Robins of Modern Times, c.1860. Oil on canvas, 19 x 33 &fra342; inches (48.3 x 85.7 cm). Private collection.

Decorated initial T

his is one of Stanhope’s most atypical and enigmatic paintings. Even the exact meaning of the title remains a mystery. It was obviously influenced by the first phase of Pre-Raphaelitism with its brilliant colour and meticulous detail. In emulation of early Netherlandish Renaissance artists it was painted with the use of thin transparent or translucent paint on a white ground. This painting fully justifies Edward Burne-Jones’s claims about Stanhope that “his colour was beyond any the finest in Europe… An extraordinary turn for landscape he had too – quite individual” (Lago, Burne-Jones Talking, 76-78).

Simon Poë, the leading Stanhope scholar, writes that this painting

shows a young girl, no longer quite a child, lying on a patch of grass on a rocky outcrop overlooking fields where men with teams of horses are ploughing. On the horizon, beyond the trees, we can glimpse a half-timbered farmhouse. The girl is lying with one knee raised so that her skirt has fallen back. Her dress is dark blue, and she is wrapped – entangled might almost be a better word – in a black cape or cloak. She holds a plaited crown of daisies in her right hand and clutches her side with her left. Scattered around her are broken twigs, fallen leaves and two apples. Very close, one at her foot and one at her head, stand a pair of robins. Her abundant brown hair is loose and fanned about her head. Throwing out a shoot towards her, prominent against her hair is a patch of bindweed. Her heavy-lidded eyes are half closed and her lips pursed as if for a kiss. The blush on her cheek offers a visual echo of the rosy apples and the cock-robin’s red breast. [45]

Poë has attempted to explain the meaning of this mystifying and disturbing painting by linking it to Stanhope earlier Thoughts of the Past. The two paintings are painted on canvases of the same size with one being horizontal in format and the other vertical. He feels “the two suggest a linked pair of momentous events that form the opening and closing of a tragic narrative. G. P. Boyce’s diary for June 21, 1858 reported: “Went into Stanhope’s studio to see the picture he is engaged on of an ‘unfortunate’ in two different crises of her life” (25). Many scholars feel that of the two paintings mentioned only Thoughts of the Past was ever completed. Poë, however, feels it is possible that Robins of Modern Times is, in fact, the second of the two crises mentioned (46) and represents a young girl after she has lost her virginity. Certainly the pose of the young girl is disquieting. Are the two paintings linked by both being dressed in blue - a blue wrapper of the young woman in Thoughts of the Past and a blue dress for the girl in Robins of Modern Times.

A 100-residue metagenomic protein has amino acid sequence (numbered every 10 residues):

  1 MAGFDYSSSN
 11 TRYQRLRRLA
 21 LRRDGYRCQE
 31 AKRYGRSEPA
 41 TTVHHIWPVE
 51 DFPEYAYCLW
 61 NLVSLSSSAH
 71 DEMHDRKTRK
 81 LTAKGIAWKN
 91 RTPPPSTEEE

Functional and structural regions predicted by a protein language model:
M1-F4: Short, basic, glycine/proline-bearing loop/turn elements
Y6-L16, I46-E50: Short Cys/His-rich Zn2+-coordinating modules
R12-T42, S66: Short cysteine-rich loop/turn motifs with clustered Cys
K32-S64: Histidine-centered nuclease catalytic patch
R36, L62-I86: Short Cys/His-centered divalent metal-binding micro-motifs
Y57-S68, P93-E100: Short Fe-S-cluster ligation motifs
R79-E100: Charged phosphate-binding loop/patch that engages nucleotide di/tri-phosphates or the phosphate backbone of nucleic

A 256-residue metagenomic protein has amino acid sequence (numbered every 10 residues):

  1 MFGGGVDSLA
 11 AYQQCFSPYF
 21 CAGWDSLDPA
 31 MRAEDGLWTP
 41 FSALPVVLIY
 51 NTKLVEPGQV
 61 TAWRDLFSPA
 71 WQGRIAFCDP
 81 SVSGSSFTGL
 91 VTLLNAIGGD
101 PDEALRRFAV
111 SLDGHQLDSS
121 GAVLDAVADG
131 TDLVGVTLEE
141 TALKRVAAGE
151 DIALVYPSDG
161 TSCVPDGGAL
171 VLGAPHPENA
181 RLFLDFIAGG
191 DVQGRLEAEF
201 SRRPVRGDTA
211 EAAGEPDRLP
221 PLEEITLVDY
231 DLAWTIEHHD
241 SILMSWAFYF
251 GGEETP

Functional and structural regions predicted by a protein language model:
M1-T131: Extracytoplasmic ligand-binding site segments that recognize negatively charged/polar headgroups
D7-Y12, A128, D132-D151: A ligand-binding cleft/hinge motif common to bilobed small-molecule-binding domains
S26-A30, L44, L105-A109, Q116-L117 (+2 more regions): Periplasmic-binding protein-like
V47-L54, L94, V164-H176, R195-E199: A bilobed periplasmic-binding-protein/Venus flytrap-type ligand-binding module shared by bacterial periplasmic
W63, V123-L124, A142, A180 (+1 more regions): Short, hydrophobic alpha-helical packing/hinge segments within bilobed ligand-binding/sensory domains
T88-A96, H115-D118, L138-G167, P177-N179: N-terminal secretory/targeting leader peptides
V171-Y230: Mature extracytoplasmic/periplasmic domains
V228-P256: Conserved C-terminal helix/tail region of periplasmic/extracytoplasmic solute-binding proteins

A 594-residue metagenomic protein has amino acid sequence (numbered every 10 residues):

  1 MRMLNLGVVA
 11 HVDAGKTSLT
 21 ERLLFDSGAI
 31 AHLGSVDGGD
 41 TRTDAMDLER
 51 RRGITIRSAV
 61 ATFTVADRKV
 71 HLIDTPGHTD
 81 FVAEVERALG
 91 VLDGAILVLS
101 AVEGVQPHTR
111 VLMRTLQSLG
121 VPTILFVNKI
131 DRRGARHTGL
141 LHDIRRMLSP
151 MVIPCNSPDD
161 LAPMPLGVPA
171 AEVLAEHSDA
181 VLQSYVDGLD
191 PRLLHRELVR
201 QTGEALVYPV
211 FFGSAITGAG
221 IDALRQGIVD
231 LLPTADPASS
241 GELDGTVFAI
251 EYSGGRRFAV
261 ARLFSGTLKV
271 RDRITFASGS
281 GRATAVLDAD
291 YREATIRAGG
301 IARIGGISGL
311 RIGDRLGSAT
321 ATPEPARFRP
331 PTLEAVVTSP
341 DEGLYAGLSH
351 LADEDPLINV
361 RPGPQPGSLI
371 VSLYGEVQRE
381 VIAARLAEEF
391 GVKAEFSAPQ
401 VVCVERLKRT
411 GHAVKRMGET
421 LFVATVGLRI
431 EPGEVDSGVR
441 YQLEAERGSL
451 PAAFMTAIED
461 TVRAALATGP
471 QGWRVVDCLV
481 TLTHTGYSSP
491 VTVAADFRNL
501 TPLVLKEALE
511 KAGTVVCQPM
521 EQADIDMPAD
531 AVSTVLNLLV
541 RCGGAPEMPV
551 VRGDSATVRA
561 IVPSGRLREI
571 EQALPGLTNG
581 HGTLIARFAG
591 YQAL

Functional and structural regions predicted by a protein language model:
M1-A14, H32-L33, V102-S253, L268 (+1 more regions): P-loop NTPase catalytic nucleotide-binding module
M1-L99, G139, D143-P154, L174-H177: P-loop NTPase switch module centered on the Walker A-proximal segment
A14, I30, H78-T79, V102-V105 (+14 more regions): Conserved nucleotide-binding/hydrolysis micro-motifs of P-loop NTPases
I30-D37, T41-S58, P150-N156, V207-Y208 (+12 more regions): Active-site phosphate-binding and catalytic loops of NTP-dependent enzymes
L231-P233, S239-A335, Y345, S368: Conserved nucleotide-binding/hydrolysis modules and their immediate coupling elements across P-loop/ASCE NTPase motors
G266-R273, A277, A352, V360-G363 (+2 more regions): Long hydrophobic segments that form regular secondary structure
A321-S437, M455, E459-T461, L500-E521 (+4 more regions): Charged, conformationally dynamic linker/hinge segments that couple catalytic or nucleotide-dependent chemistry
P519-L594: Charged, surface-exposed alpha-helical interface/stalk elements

[Click on images to enlarge them.]

Like Stanhope’s earlier Thoughts of the Past this second painting is full of symbolism. The apples shown are frequently symbolic of the temptation and the fall in the Garden of Eden. The girl is shown in an unploughed patch of wild nature, possibly representative of Eden. She has brought two apples, perhaps one intended to be given to her sweetheart that she has arranged to meet. Could the bindweed imply she is somehow ensnared and are the broken twigs and fallen leaves somehow symbolic of her loss of virginity. The girl has removed the daisy chain crown from her head, possibly suggesting she has also “put off childhood and innocence along with it” (47). While we might feel that the girl is disquietingly young to have lost her virginity Poë points out the age of consent at that time was only twelve years old. He feels even the ploughing can be read symbolically – “the plough a male symbol, the earth female, opened and made ready for the sowing of seed” (47).

The subject in this painting appears unique and does not seem to have been inspired by any similar Pre-Raphaelite works. The closest perhaps is Arthur Hughes’s The Woodman’s Child, also of 1860, that shows a child sleeping in a forest while her parents work in the background. A robin can be seen perched on a tree trunk behind the sleeping child. The subject is straightforward and innocent in this case, however, and not at all mysterious like in Stanhope’s painting.


Lago, Mary Ed. Burne-Jones Talking. His conversations 1895-1898 preserved by his studio assistant Thomas Rooke. London: John Murray, 1982.

Poë, Simon. “Robins of modern times. A modern girl in a Pre-Raphaelite landscape.” The British Art Journal 4 (Summer 2003): 45-48.

Surtees, Virginia Ed. The Diaries of George Price Boyce. Norwich: Real World, 1980

Last modified 7 May 2022